by Aaron Burns

HUNTERSVILLE – Jim Beaty had seen enough.

After viewing television news reports on Hurricane Sandy’s devastation in New Jersey in late October, Beaty and his wife, Laurie, decided they had to help. So, Laurie Beaty, a native of Lakewood, N.J., and her husband initiated an idea that quickly turned into a community effort.

The Beatys solicited help from 50 others, who donated items including clothes, diapers, flashlights, batteries and food to their cause. The Beatys, with help from several of those neighbors, packed the donations sent to the Garden State.

“My house looked like a Goodwill,” Jim Beaty said, noting that the first
U-Haul truck they rented was too small. “We had to get a larger truck. It was amazing how we packed all the donations in there.”

The Beatys went to New Jersey on Nov. 7 and stayed until Nov. 11, helping residents of Lakewood, Toms River and Belmar with debris removal and home repairs.

Jim Beaty said their primary work turned out to be tearing down parts of destroyed houses and tearing out drywall because mold had set in. At one house, he shoveled fish off the front porch.

“We worked on seven houses. Six of them were pretty much complete losses,” he said. “It was amazing how much damage there was. There were a lot of people helping, and there was plenty of work to be done.”

Laurie Beaty agreed.

“It was worse than we thought,” she said. “But everybody we saw was extremely grateful.”

The couple’s efforts were buoyed by others from Illinois, Indiana, Michigan and Florida.

“(After) watching it on TV, you just felt like you had to do something,” he said.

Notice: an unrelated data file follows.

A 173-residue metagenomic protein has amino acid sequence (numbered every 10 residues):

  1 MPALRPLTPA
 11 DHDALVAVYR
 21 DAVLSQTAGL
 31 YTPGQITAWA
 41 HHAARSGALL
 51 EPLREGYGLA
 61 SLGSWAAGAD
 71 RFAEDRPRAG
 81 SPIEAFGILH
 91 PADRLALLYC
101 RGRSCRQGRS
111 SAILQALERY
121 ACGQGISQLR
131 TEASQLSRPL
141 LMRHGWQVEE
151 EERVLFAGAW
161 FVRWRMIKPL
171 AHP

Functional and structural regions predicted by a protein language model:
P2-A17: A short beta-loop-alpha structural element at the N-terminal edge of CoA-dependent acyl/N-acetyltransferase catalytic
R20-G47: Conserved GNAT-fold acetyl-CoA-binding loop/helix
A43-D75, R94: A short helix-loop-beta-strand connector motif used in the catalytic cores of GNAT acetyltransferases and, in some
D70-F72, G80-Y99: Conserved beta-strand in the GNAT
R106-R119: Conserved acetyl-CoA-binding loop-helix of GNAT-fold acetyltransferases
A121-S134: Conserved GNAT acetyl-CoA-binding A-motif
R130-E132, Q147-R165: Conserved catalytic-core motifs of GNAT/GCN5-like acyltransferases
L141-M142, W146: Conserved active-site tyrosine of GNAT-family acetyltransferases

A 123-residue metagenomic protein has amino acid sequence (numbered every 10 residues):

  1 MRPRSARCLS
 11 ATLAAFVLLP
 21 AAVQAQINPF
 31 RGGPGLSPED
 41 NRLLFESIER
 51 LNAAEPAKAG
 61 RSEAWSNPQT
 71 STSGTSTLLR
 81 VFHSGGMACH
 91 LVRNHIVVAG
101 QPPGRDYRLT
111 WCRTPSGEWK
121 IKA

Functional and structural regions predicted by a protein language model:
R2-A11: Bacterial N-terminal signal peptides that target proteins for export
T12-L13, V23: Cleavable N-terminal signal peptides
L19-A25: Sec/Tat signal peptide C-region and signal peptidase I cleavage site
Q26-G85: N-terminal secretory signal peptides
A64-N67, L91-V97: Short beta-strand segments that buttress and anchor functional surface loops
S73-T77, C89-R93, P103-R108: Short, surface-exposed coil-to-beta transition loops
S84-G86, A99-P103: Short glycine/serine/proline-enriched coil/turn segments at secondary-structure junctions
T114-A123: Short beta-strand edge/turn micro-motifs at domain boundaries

“It really hit home to us because my wife is from there, we’ve been up there before and we decided we needed to do what we could to help.”

Laurie Beaty said there wasn’t a specific landmark she noticed that jogged her memory. It was everything around Lakewood.

“I encourage anybody who has the time to go and help,” she said. “It won’t be fixed overnight.”

Other residents also pitched in.

Cornelius resident Bob Watson and Tony Pope worked with Lake Norman Chrysler and Mercedes of South Charlotte to send two 53-foot tractor-trailers to hurricane victims.

One truck went to Egg Harbor, N.J. The other went to Staten Island, N.Y. The trucks contained water, food, clothing and blankets.

Watson said he felt compelled to do whatever he could to help.

“I called Red Cross, I called everybody, and they gave me the run-around,” Watson said. “So I decided to take matters into my own hands and do it. I’m still tired from loading the trucks, but it was worth it.”